Variation in total solar irradiance is thought to have little effect on the Earth’s surface temperature because of the thermal time constant—the characteristic response time of the Earth’s global surface temperature to changes in forcing. This time constant is large enough to smooth annual variations but not necessarily variations having a longer period such as those due to solar inertial motion; the magnitude of these surface temperature variations is estimated.
This talk was given some time ago but remains relevant.
The climate modeling community is confident that its models are adequate to be a basis for public policy decisions, despite the illegitimacy of ensemble averaging and the deficiencies with regard to the second law of thermodynamics.
USA TODAY MAGAZINE climate-shenanigans
The following was submitted to Science magazine in response to Jeffrey Kiel’s 14 January 2011 Persective “Lessons from Earth’s Past”:
This letter was also posted on Climate Audit
Slides from a talk given at the Faculty Club of the University of California, Berkeley on 29 May 2010 for A Celebration of Hugh DeWitt’s Contributions on His Eightieth Birthday .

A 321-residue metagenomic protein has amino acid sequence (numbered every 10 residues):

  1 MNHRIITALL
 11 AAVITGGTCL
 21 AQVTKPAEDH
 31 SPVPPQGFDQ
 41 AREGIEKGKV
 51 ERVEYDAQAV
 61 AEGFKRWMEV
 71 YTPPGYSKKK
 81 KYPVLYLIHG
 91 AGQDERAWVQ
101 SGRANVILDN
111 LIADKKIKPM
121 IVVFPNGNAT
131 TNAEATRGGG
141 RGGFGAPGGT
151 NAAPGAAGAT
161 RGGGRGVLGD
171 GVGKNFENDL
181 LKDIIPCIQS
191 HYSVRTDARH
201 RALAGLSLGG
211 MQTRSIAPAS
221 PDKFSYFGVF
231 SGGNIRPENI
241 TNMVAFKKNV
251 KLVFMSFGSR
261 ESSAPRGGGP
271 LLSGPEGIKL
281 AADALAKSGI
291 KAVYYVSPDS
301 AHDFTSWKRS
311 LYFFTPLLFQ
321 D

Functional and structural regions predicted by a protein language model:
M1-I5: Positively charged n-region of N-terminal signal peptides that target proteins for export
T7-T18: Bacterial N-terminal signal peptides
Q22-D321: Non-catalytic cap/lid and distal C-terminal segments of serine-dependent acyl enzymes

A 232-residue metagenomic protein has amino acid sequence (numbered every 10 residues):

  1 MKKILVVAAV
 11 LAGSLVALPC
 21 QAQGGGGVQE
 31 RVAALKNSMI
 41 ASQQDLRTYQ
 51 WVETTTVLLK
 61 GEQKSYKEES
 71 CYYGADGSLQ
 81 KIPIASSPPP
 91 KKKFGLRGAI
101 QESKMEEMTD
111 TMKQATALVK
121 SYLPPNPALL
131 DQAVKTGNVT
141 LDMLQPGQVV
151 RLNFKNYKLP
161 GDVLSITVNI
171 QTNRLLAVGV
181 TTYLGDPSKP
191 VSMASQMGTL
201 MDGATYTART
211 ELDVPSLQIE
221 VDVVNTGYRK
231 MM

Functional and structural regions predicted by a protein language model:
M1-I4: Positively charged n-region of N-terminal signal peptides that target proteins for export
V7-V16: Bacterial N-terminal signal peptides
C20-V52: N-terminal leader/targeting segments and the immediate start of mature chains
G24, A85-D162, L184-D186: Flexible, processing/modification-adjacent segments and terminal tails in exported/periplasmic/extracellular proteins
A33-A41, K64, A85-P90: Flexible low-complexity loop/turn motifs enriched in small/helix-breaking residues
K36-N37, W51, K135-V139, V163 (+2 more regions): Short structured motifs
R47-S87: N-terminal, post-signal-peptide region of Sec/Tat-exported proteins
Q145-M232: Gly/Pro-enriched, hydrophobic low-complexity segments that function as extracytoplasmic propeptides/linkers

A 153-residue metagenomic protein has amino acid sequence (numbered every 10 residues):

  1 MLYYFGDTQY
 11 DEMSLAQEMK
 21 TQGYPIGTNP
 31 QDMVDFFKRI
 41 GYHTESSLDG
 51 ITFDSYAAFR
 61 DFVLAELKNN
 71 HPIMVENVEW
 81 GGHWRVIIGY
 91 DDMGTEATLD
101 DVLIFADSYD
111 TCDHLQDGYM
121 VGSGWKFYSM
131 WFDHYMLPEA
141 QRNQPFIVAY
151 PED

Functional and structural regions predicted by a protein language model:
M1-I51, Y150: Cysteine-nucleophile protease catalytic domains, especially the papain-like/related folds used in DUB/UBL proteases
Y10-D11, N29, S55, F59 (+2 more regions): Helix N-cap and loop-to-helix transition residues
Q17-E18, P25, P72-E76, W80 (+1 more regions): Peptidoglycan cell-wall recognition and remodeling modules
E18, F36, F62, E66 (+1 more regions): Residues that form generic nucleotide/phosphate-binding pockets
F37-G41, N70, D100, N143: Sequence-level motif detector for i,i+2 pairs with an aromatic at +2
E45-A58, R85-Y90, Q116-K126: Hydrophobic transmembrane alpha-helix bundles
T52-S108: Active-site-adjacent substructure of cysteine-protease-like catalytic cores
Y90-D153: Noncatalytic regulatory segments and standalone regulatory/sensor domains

A talk given on 18 May 2010 at the 4th International Conference on Climate Change.
The existing understanding of interglacial periods is that they are initiated by Milankovitch cycles enhanced by rising atmospheric carbon dioxide concentrations.Â During interglacials, global temperature is also believed to be primarily controlled by carbon dioxide concentrations, modulated by internal processes such as the Pacific Decadal Oscillation and the North Atlantic Oscillation.Â Recent Work challenges the fundamental bases of these conceptions.
Journal of Climatology, Volume 2014, Article ID 345482
The real tipping point for civilization is the beginning of another Ice Age—not a world a few degrees warmer.
USA Today Magazine (November 2009)
“The real tipping point for civilization is the beginning of another Ice Age–not a world a few degrees warmer.”
The role of the North Atlantic Oscillation, the Pacific Decadal Oscillation, volcanic and other aerosols, as well as the extraordinary solar activity of the late 20th century are discussed in the context of the warming since the mid-1970s. Much of that warming is found to be due to natural causes.
A somewhat abbreviated version appears in Energy & Environment Vol. 23, No. 1, p. 95 (2012)